Since 1978, China has undergone a fundamental and very successful reform from a planned economy towards a market economy. But one should still keep in mind that this is still an autocratically governed country where technocrats call the shots at all levels. China is still working with five-year plans and the economy is still tied to administrative goals. SO how does economic planning work in China nowadays?
Gregory Chow offers some insights, in particular on how this planning has recently become more important due to the global economic crisis. Administratively, policy is guided by the five-year plans, which interestingly have recently included new sections on welfare and management of society, making apparent some worries about the adverse effects of market economies and rapid development (or democracy when people can complain?). The remarkable part of these plans is that explicit targets are set, and policy is in a major way oriented towards these targets. Of course, the government still controls directly a considerable number of state-owned enterprises. And it has the traditional tools of policy in a market economy at its disposal to influence the rest of the economy. These policies are coordinated at all levels thanks to the very central nature of government.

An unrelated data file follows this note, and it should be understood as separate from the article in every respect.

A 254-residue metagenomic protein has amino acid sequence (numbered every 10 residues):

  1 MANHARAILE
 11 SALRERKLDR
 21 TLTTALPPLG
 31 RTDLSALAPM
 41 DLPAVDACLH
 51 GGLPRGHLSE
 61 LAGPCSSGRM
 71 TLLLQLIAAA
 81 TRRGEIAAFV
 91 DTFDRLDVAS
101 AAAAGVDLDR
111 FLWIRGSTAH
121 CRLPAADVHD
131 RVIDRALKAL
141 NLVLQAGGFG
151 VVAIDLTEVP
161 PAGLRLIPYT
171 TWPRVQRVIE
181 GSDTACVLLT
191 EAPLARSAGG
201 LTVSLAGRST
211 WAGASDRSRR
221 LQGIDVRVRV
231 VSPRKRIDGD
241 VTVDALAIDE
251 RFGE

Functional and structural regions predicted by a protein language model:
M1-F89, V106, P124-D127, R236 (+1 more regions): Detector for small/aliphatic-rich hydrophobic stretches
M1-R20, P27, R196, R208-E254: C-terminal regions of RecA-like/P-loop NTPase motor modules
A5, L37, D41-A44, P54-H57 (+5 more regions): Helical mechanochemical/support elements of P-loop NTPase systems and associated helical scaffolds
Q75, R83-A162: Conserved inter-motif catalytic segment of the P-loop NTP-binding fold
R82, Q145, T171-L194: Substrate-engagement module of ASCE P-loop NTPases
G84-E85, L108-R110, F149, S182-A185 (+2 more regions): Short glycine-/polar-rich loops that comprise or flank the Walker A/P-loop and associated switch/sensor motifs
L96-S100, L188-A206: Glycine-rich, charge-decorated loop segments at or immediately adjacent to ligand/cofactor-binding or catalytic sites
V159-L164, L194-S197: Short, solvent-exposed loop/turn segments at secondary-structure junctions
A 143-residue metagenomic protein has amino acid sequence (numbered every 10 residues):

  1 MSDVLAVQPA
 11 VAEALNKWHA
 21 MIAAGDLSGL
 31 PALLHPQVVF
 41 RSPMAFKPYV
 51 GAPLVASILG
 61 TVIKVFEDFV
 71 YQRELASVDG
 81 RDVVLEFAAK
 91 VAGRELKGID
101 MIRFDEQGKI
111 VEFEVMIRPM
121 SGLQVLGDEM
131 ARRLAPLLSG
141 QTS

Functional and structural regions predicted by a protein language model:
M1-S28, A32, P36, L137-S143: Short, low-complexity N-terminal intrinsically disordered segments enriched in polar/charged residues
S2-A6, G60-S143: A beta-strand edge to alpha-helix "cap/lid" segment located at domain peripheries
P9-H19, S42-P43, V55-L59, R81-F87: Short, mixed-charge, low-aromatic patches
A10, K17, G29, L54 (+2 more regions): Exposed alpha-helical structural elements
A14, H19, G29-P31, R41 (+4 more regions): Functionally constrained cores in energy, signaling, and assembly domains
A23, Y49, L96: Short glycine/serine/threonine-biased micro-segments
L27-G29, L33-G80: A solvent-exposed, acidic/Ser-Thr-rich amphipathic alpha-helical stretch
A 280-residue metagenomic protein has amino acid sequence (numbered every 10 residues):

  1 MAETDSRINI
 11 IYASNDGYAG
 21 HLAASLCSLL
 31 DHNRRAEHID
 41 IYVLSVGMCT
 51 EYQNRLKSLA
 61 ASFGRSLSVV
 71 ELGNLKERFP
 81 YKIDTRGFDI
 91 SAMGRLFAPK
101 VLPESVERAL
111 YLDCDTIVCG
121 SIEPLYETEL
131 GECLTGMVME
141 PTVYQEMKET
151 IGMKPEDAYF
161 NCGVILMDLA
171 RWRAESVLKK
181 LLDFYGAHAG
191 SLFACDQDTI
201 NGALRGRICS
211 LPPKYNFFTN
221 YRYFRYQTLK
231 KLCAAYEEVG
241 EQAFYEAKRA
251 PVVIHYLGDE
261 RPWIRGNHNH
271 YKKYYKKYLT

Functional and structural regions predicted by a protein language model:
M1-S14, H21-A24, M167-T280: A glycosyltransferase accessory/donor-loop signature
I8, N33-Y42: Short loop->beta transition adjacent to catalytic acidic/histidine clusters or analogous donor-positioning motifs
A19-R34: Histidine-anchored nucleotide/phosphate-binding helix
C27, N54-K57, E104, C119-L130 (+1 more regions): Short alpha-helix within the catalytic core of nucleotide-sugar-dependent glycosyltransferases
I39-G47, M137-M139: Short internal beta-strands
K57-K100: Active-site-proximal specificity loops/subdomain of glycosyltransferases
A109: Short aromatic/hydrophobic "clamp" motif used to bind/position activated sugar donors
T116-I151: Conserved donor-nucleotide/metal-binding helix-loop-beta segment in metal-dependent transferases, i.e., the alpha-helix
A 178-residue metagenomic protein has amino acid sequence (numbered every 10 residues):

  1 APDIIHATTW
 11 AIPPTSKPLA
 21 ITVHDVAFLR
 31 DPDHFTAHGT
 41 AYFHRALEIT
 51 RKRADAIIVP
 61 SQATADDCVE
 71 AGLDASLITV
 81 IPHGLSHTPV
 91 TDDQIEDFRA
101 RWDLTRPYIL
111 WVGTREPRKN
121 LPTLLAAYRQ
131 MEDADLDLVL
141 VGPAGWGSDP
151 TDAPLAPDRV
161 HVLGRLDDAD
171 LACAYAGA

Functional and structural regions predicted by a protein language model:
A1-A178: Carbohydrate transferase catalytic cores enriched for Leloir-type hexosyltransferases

In some sense it would also be good for market economies to also set some targets for policy. In fact, this is what politicians should be arguing about and then let technocrats put policy in place to achieve these targets. I would not mind targets like putting a man on Mars by 2020, making sure everyone in covered by health insurance by 2015, get 50% of commuting kilometers on public transportation, or defense expenses being completely dedicated to defense (and not attack) by 2015, for example. In fact, the World Bank has well-defined targets for developing economies. In do not see why this should not be applicable for developed ones. At least it would make governments capable of rallying support for some goals and be explicitly accountable.